Carole Baker, President and CEO
Texas Water Foundation
The WaterNow Leadership Award recognizes and honors leaders of extraordinary vision who, throughout their careers, have had a major impact in advancing sustainable water management strategies, and protecting water resources for the future.
The WaterNow Alliance 2019 Leadership Award is presented to Carole Baker for her tireless commitment to protecting Texas’s water resources, advocating for water use efficiency, and educating the public and decision-makers about the value of water and the critical need to steward this vital resource.
Carole has served as a model for water leaders to come, not only in Texas but nationwide. From the Texas statehouse to the American Water Works Association to numerous state and local commissions and committees, Carole Baker has advanced a vision of water management based on rational policy-making and building a widely shared understanding about the important role of water.
Commissioner, Metropolitan Water Reclamation District of Greater Chicago
Cook County, Illinois
THE CHALLENGE: The Chicago region has struggled with storm water runoff and contamination of its local waterways for some time. But many local stakeholders viewed the “one water” concept and other innovative strategies with apprehension.
THE SOLUTION: As a newly elected Commissioner with an urban planning background, Ms. Morita realized that onsite water reuse would save billions of gallons of water per year reducing impact to over-taxed storm water systems. She became a leading advocate for Plumbing Code amendments to allow for on-site non-potable reuse.
LEADERSHIP: Commissioner Morita is quickly proving to be one of the nation’s most energetic and effective advocates for sustainable water policy. She has built public awareness around the value of water by organizing the “Big Jump”, an annual event in which prominent officials attest to improved water quality by jumping into the Chicago River. She has skillfully brokered support for non-potable reuse legislation by bringing together differing stakeholders and finding areas of common ground while navigating around roadblocks. Through innovation and collaboration, she is supporting a more resilient and equitable water future in the Chicago region and beyond.
City of Hays
THE CHALLENGE: The City of Hays’ water supply was inadequate to support the community’s growing demand and City Commissioners were grappling with the difficulty of delivering sufficient water supplies to allow for economic growth while ensuring the sustainability and reliability of their water resources.
THE SOLUTION: City Commissioners instituted conservation programs and public education campaigns to reduce water use. When the City purchased additional water rights on a local ranch, they committed to ensuring the long-term integrity of the local aquifer and limited their annual withdrawals to ensure a perpetual and renewable water source.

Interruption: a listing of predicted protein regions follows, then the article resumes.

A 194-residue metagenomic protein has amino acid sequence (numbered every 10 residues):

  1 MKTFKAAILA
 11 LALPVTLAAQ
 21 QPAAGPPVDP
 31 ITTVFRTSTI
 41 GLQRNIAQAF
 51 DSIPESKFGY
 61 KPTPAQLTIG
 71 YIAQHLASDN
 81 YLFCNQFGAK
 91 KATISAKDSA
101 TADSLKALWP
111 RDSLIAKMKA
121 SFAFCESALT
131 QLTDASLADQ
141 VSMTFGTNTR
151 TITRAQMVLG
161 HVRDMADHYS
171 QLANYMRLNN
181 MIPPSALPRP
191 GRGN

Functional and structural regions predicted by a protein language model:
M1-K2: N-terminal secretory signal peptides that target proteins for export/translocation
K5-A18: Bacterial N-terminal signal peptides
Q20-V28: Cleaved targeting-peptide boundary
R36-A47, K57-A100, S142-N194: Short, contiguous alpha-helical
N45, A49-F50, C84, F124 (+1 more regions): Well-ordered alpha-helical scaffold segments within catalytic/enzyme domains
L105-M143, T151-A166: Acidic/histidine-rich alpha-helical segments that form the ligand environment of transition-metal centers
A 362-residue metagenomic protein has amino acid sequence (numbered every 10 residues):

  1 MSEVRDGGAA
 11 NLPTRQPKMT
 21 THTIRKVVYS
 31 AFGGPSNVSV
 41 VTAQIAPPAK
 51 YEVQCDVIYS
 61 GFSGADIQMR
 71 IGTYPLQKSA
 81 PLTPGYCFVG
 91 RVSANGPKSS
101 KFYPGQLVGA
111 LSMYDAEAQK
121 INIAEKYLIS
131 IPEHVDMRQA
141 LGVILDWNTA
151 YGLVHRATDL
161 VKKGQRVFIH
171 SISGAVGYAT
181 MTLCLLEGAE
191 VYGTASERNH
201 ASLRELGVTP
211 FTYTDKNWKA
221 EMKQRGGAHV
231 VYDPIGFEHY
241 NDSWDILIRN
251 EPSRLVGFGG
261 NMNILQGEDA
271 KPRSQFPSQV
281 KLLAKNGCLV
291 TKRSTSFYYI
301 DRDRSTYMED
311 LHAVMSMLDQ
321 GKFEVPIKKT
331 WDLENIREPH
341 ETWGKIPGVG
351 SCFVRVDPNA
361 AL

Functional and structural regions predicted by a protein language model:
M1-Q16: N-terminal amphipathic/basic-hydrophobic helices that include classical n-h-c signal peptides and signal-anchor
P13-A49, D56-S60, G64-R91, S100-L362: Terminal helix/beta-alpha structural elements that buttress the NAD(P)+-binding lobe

LEADERSHIP: The Commissioners’ commitment to sustainable, innovative water solutions has led the the City to become the leader in water conservation in the state of Kansas, with the lowest per capita water use. Their leadership in sustainably managing their local aquifer will ensure the protection of this water source for future generations.
Commissioner, Department of Watershed Management
THE CHALLENGE: The City of Atlanta has struggled to manage storm water that has led to flooding, degraded water quality and property damage, and runoff that has caused significant harm to local streams. Green infrastructure, an important part of the solution, presented complex financing issues.
THE SOLUTION: In January 2019, Atlanta issued the first publicly offered Environment Impact Bond (EIB) to scale green infrastructure projects. The $14 million EIB will provide financing for 6 GI projects to manage storm water and alleviate flooding and water quality impacts in vulnerable communities while providing workforce opportunities and access to greenspace.
LEADERSHIP: Commissioner Powell has demonstrated exemplary leadership in envisioning and implementing the first-ever publicly issued outcomes-based financing deal. Her vision enabled the project partners to work through a myriad of complex engineering, financing and procurement obstacles in order to successfully finance large-scale green infrastructure solutions, while minimizing risk to Atlanta’s rate payers. Her commitment to innovation and pursuit of high-value, impactful services to vulnerable communities was invaluable in enabling this critical water resilience project to come together.